I like to use the <a href="http://www.futurepinball.com/" rel="nofollow">Future Pinball</a> software (windows, free) when designing a table. It lets you simulate gameplay - you can tell how hard it is to hit certain targets, or if it is too easy to lose a ball in a section of the table, or a zone where the ball gets trapped, etc.).<br> <br> This lets me adjust positioning of table elements (bumpers, ramps, and so forth) before I start cutting wood. You can then print out a blueprint of your layout and use it as a cutting / assemble guide.<br> <br> I like the look of the purely mechanical table in this Instructable.&nbsp; Certainly less work than wiring everything up and programming a microcontroller.
Interesting! Thanks for the link. Well, a fully wired table is a totally different &quot;product&quot; - I make my pinball machines for the kids for tiny budgets. This one is so small, I can even put it away, when they loos interest after a while... Also I don't know much about electronics and controllers (though I'd like to), so for now I keep it as simple as possible... However, at good planning tool like the one you are linking to might come in handy. I'll have to try it out some time - thanks.
I'd also like to change the multiball and add it to the top layer, I just need to figure out how to make a receiver that would dump and reset when it gets three balls into it (but not until). I'd also change the gutter so it gravity feeds back to the plunger automatically so all you need to do is draw back the plunger all the way and have one ball from the gutter stack fall in, ready to shoot, the goal being never having manually load the plunger. <br> <br>I love how it takes no power, I'd definitely keep it that way.
Cool! I thought about that possibility too fore a while. (and then lost confidence in my self...) You could simply make a hole in the acrylic plate, that would be say 12,5 mm. You would have to role the ball pretty accurately across the hole, to make it fall down in the receiver. That could be fitted to hold e.g. the balls. The third ball would then seal the hole (maybe stick a little bit up to make an interesting temprary obstacle on the top level). For the release you should check out this guys work: http://www.youtube.com/watch?v=zWTNizo7ggw He makes the most incredible marble machines - maybe you can find something, that would work for you. Good luck &ndash; he, and let me know when you are done !
Thanks for the tips! Good idea about getting ideas from marble machines, I think I found my multiball lock mechanism: <br> <br>http://www.youtube.com/watch?feature=player_embedded&amp;v=KJIXXyQYyHA#t=148s <br> <br>
Good luck!
I'm very interested in making one of these - I'm wondering how you cut the slope of the ramps? Did you carve them by hand?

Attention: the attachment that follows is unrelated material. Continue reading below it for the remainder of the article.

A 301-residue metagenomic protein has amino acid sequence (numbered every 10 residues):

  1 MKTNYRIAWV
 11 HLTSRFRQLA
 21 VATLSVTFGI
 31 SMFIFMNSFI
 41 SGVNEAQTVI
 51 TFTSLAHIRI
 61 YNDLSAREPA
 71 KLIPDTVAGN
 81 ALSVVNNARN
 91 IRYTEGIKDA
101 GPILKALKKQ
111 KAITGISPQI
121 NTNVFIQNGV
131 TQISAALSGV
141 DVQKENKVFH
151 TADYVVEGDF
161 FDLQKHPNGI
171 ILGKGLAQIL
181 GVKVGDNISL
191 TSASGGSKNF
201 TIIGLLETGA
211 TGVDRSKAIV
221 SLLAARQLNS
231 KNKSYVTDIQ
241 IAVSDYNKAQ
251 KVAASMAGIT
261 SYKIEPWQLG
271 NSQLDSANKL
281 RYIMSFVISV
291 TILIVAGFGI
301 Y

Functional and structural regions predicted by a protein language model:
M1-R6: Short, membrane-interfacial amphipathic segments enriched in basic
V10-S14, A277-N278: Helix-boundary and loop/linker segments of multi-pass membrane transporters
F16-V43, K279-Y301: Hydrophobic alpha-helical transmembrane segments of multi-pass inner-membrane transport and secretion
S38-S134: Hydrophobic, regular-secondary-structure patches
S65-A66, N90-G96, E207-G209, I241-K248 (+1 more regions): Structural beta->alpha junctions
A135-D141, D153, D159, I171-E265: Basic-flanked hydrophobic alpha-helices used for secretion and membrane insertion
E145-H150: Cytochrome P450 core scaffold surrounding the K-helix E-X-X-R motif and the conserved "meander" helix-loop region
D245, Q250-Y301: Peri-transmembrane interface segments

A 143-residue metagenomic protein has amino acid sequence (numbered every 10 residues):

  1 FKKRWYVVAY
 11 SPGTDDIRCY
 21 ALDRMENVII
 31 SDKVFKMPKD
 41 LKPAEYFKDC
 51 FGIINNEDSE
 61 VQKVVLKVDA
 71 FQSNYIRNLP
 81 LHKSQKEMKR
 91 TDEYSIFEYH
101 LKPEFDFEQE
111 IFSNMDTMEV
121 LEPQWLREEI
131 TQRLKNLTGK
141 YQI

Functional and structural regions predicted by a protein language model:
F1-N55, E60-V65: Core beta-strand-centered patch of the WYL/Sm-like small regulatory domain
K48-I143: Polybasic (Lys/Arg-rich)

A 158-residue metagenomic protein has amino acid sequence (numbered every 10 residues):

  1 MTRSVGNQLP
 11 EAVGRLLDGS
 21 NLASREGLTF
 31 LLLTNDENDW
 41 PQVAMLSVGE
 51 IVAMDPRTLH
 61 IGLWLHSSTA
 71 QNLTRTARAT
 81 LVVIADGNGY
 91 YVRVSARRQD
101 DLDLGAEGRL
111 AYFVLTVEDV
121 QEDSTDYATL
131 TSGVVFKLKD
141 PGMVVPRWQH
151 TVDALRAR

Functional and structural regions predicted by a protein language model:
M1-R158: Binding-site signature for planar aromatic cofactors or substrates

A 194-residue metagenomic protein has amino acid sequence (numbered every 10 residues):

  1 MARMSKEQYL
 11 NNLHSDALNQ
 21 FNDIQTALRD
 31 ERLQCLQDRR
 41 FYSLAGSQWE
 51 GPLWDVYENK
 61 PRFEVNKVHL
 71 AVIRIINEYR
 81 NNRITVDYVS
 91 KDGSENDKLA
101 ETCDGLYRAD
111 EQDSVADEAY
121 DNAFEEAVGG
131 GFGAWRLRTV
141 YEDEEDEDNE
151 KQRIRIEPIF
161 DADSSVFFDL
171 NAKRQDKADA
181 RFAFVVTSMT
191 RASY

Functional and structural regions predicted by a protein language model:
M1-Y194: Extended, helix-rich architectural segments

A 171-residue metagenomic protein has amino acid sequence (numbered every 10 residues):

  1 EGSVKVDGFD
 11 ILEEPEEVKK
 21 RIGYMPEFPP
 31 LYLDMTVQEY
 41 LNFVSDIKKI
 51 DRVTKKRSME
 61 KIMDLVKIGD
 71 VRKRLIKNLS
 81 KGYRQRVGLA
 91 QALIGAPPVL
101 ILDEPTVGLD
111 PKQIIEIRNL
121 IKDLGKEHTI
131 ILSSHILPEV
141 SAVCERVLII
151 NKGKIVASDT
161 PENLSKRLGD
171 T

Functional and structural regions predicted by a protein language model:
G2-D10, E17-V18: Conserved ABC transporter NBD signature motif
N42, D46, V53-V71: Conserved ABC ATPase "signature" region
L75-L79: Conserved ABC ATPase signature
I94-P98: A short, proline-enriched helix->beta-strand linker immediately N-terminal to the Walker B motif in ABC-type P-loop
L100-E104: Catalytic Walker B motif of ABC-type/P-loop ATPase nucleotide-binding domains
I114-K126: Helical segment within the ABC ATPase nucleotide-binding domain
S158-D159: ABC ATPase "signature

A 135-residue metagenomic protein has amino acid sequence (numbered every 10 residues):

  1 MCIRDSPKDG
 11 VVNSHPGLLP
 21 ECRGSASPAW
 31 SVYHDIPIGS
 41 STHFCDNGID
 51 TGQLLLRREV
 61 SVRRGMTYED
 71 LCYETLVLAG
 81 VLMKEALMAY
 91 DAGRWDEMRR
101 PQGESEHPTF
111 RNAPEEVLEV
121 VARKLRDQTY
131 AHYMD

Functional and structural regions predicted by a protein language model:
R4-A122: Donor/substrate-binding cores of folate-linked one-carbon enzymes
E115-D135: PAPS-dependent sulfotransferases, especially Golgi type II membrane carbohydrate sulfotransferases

For the slope, I first cut out the shape of the piece and then used a little handsaw to cut down a cap, where the slopes limits would be. Then I roughly carved out the ramp with a chisel. I also used a rough rasp and some very sharp industrial sanding paper (that was more adjustable in shape). The sanding paper turned out to be the best tool. I discovered, that the ramp need to be really thin where it meets the table &ndash;&nbsp;otherwise the ball will jump of the table when it hits the ramp. &ndash;&nbsp; hope this helps :-)
I forgot. You only have to carve on layer of 18 mm plywood. The second layer is just boundary, that is cut out like everything else. You can also make slopes out of 2mm welding wire. I used this principle a lot on my other pinball: http://www.youtube.com/watch?v=tGZJuSDJsCU&amp;feature=plcp (though not for tamps, but for sensors. As you can see, often the sensors are wide apart from each other and then narrow in. This way, the ball is slowly lifted up from the table without jumping of...
That's downright purdy. The wood look really sets it apart from the flashy, cluttered pinball machine stereotype.
Thanks! You know what, I am so happy, that I kept it this way. I painted my first pinball &ndash; the theme needed it and it turned out o.k. too &ndash; but I like this one more... <br> <br>http://www.youtube.com/watch?v=tGZJuSDJsCU&amp;feature=plcp
Amazing work, thanks for sharing!
Thanks! <br>Being relatively new to instructables I am wondering how the rating works. When I posted the first version of this instructable, I got 358 hits but no rating at all..? <br> <br>B.t.w. I check out your channel. Pretty carzy stuf you make &ndash; I like!
Sometimes people view projects without rating, best to keep an eye on the views more than the star ratings. <br /> <br />Glad you like my stuff, I got plenty more in the works!
Cool! How on earth do you get all the time to do projects AND make instructables to? I notices you have done 98 already... incredible!